Crosby's role in NHL lockout is significant
Historically, when you look back at lockouts and other labor strife in the NHL, many of the league’s superstars were either uninvolved or silent passengers hiding in the background.
Forget the unmitigated disaster that unfolded Thursday night in New York City between the players and the union.
What’s important is that the two sides are closer than they have ever been to resolving the lockout, which enters its 85th day Sunday.
And one of the reasons they have gotten closer is because the face of the game -- from a player’s perspective and not the NHLPA itself -- was involved: Sidney Crosby.
The Penguins star did what the greatest player in the game is supposed to do. He got involved.
As close as he is to Mario Lemieux, as much as Crosby emulates what Lemieux meant to the NHL, the example that lay before Crosby wasn’t Lemieux.
It’s his childhood idol, Steve Yzerman, one of the all-time leaders in Detroit, who knew when to take the mantle in Motor City and run with it.
It doesn’t matter that a deal didn’t get done -- yet. The fact that Crosby changed the dynamics within player-owner involvement through Pittsburgh owner, Ron Burkle, was important.
A year from now, the hard feelings, the anger, everything else associated with last Thursday will have been forgotten.
What won’t be forgotten is the significance of one team’s star player sitting down across the table for his owner and trying to make a deal.
That’s what Yzerman would have done.
“I care about the game like everyone else,” Crosby said when asked whether his status elevated him to do this.
“I love to play. You have to take interest in it if you want to find out what the process is and what is going on.
“That is just a means of trying to be educated and find a way to make it work and share your opinion, too. We’re all part of this union. We have to make sure our opinions are heard. As far as [my involvement], I am just trying to do the right thing.”
Minutes after Crosby spoke -- on the heels of union executive director Donald Fehr expressing outright optimism and joy that a new CBA appeared to be just days away -- everything disintegrated before our disbelieving eyes.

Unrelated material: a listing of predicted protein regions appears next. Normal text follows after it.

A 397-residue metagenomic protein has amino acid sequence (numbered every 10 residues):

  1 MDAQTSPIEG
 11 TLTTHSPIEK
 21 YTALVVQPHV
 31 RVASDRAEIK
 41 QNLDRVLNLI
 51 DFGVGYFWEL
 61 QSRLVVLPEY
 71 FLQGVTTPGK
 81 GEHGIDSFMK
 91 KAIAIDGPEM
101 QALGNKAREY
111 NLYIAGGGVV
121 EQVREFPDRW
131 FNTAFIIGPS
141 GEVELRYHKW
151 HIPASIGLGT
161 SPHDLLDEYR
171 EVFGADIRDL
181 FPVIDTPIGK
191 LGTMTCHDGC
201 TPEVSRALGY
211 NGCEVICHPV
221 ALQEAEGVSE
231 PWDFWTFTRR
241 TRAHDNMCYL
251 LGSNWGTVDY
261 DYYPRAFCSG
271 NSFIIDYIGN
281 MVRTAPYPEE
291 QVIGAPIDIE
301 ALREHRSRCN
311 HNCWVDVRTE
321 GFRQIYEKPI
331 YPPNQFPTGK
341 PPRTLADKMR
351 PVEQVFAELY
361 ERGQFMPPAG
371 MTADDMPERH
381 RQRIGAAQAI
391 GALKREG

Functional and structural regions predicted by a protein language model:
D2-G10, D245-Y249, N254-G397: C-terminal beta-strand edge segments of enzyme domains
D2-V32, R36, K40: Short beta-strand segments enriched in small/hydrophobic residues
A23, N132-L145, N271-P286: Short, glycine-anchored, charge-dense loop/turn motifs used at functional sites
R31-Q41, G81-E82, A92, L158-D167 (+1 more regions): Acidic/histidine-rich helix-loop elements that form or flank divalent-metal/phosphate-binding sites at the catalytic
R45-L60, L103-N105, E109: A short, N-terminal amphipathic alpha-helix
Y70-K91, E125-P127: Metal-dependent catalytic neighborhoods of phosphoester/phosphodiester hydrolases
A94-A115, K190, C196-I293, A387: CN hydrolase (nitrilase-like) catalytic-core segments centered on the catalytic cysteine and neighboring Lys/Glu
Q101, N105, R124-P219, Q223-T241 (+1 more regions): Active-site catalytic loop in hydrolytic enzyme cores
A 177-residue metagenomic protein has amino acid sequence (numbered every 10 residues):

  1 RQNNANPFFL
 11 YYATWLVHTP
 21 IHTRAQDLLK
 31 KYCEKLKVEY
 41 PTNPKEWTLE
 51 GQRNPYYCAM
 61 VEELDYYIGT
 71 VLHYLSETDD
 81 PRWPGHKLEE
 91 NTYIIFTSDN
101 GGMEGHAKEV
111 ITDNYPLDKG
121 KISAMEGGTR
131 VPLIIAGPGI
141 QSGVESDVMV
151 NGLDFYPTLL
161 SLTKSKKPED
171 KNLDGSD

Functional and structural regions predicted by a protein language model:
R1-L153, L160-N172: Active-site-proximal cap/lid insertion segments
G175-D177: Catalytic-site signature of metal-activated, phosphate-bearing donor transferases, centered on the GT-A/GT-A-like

Not only did the NHL reject the player’s counter-offer, they pulled their offer from the table and announced negotiations were done, for the time being.
The Commish, Gary Bettman, had a super snit of a presser unloading on the union and, in particular, the Fehr Bros., Donald and special counsel, Steve.
Crosby didn’t comment until the next morning when he met local reporters at the Penguins' practice facility, which the players are renting in Southpointe, outside Pittsburgh.
“To go through all that and to get a response like that is pretty devastating,” he told reporters.
“Gary said at his press conference that they’re drawing a line in the sand. Then just say that [in negotiations]. Don’t waste guys’ time there discussing stuff for three days of trying to make something work and then come out and say that.
“I’m disappointed. This whole process shouldn’t be to this point. I really thought we made progress over the few days.
“Both sides were clear on what they wanted. We found a way to move their way. If that’s the position they’re going to take, don’t have everyone go discuss stuff and then throw it out the window like that.”
Virtually no one we talked to on either side believes the talks are dead or that the season is going to be canceled.
All that has happened here is that the league assured at least one more week, if not more, of CBA talks. The target date to play a 50-plus game season is Jan. 1.
Yes, the league would like the players to agree to a one-time play date of Christmas Day, but realistically, we’re told it’s Jan. 1. Perhaps a series of rivalry games across North America to celebrate hockey’s return.
“The foundation [for a deal] is there,” Crosby said. “I don’t think those talks were for nothing.”
And he doesn’t regret his involvement, either.
“Not at all,” Crosby said. “I think we all have the best interest in mind, and that’s getting the game back on ice.”
It will happen, but not before more bloodletting. E-mail Tim Panaccio at email@example.com